A Human Writer’s Take on ChatGPT


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Artificial Intelligence and advanced language models like ChatGPT have been in the news lately. Students can use the technology to write papers which raises the question of how universities will ensure academic integrity. Some suggest that we can use AI against itself with programs like GPTZero which can detect the use of AI in writing.

Assistant Professor Markus Eger points out that, “GPTZero can be wrong. The student may have actually written the paper. Ultimately, students should be writing because they want to learn something, not just to get a grade.” Eger points out that a student’s goal shouldn’t be a degree, but rather, the knowledge and abilities that degree represents. 

School papers are one concern. What about professional writing? Will AI language models like ChatGPT replace writers?

One of the biggest advantages of human-generated writing is the ability to add a personal touch to the content. Whether it's a personal anecdote or a unique perspective, human writers are able to infuse their own personality into their writing in a way that machines simply cannot replicate. This personal touch can make writing more engaging and memorable, helping to build stronger connections with readers.

Another advantage of human-generated writing is the ability to understand and effectively convey complex concepts and emotions. While AI algorithms have made impressive strides in the ability to generate text, they still lack the depth of understanding and empathy that humans possess. This can result in writing that is less nuanced and less effective in conveying the intended message.

The last two paragraphs you just read were written by ChatGPT. That’s right, I enlisted AI to champion the benefits of human writers.

I must share that ChatGPT isn’t flawless. As a test, I asked ChatGPT to write an article based on one of our professor’s research. It incorrectly placed him at a University in England. That’s something AI folks call a hallucination. Also, the writing, though basically accurate, was redundant, lacked depth and included no quotes or different perspectives.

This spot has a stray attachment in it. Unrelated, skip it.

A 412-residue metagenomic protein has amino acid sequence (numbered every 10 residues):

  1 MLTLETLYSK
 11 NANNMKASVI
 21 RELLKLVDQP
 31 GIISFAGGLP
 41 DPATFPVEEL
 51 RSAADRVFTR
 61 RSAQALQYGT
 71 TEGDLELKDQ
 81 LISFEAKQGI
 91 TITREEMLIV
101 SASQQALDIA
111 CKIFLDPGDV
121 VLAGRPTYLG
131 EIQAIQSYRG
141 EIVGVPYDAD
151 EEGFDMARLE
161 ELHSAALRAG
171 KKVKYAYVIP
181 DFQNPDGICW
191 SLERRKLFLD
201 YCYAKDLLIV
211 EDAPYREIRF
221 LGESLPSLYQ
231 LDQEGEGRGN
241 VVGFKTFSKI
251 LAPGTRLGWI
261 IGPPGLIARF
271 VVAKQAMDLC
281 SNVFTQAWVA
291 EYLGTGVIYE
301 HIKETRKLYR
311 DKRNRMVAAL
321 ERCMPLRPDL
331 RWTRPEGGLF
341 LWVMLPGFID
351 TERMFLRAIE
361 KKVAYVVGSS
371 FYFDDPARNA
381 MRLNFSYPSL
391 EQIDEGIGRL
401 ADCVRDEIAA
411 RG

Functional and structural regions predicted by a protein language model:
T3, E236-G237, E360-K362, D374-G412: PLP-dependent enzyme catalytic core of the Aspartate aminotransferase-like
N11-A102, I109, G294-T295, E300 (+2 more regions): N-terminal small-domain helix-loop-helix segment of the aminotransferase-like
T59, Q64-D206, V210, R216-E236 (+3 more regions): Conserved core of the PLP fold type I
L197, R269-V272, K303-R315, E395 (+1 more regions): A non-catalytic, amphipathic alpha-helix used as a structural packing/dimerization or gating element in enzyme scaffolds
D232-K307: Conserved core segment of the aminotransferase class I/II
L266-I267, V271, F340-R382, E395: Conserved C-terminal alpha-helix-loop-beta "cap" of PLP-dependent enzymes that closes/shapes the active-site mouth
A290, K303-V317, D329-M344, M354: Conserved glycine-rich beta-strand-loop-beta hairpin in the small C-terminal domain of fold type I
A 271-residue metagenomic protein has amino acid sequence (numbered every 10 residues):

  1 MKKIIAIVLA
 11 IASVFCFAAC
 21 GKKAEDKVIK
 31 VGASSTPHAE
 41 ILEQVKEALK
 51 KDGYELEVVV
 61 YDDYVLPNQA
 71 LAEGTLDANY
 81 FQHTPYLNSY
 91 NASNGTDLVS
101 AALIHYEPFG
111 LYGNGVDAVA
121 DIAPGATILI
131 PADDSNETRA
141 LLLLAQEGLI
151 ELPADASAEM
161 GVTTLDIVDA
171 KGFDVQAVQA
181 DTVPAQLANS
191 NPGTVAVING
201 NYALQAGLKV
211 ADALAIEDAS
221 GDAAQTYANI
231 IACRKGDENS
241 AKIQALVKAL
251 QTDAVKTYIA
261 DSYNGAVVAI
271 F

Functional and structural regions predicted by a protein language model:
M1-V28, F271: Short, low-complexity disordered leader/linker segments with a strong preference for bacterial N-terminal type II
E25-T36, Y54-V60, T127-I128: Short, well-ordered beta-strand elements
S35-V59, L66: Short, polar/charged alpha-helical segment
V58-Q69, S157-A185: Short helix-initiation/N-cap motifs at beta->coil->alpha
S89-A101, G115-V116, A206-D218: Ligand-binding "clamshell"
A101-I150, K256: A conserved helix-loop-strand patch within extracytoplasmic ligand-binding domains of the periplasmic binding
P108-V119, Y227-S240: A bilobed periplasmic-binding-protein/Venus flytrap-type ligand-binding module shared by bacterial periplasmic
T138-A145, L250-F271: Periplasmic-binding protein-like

Another concern with using AI to write content is that it can’t recognize misinformation, public relations spin, or outright propaganda. Whether it’s a person writing code, or a media gatekeeper, it ultimately comes down to the question of who is deciding what information to include, what to omit, what is true, and what is misinformation. 

Something humans can do that AI can’t is that we can consider motives and bias. A press release issued by a company will present that company in the best possible light, because that’s why it was written. We understand that considering the source of information is often crucial to determining its veracity. 

Eger said, “ChatGPT is biased and what’s more, we don’t know what was used to train it because the company isn’t sharing that information.” That’s why he and one of his students are conducting research to examine the bias in ChatGPT.

Previous models for discerning truth involved humans seeking the widest range of facts and viewpoints and then having the freedom to decide for themselves. AI doesn’t necessarily work that way. ChatGPT draws from the information that was used to “train” it. Someone decided what sources to use in that training. Though ChatGPT doesn’t currently search the internet, other AI applications do.

AI will have the same challenges humans have in searching available information online. The most recent and frequent mentions on a topic will be the ones that show up in searches. Just because there are more digital records, or more recent records of a statement, doesn’t necessarily make it true. Furthermore, with AI’s ability to generate huge amounts of content, the prospect of AI itself perpetuating false or misleading information is very real, limiting people’s ability to have access to the widest range of facts and viewpoints.

It’s easy to imagine a future where AI generated content, which may be biased, is able to overwhelm our channels of communication to the point that you can’t find alternate opinions or the additional facts needed to make up your own mind. 

Many stories about AI suggest doomsday scenarios leading us to believe that AI is conscious and can act independently. “That’s a lot of hype. It’s just click bait. This type of AI has no intentions or plans. It doesn’t do anything it isn’t asked to do,” Eger said. “We shouldn’t be distracted by that. There are very real, immediate risks such as misuse by bad actors.”

“It’s a tool and it can be misused. It can also be wrong and make mistakes,” Eger said. He points out that spam filters and self-driving cars are beneficial uses of AI. “The important thing is being able to recover before something goes too wrong.” Sometimes an email you need gets put in the spam folder but you can retrieve it. Likewise, sometimes you may need to take control of a self-driving car. 

Using some skills, like driving or writing, can be fun. They also have other benefits. Writing teaches us humans important things such as how to analyze information, organize our thoughts, and communicate with and persuade others. 

Eger reminds us that AI can generate text but it doesn’t know what it means. Humans create meaning. Our ability to connect with other human beings through words is far more important than the ability to generate text.

Human communication allows us to empathize with and understand each other. Understanding and empathy are needed now more than ever and that’s why human writers remain relevant and important.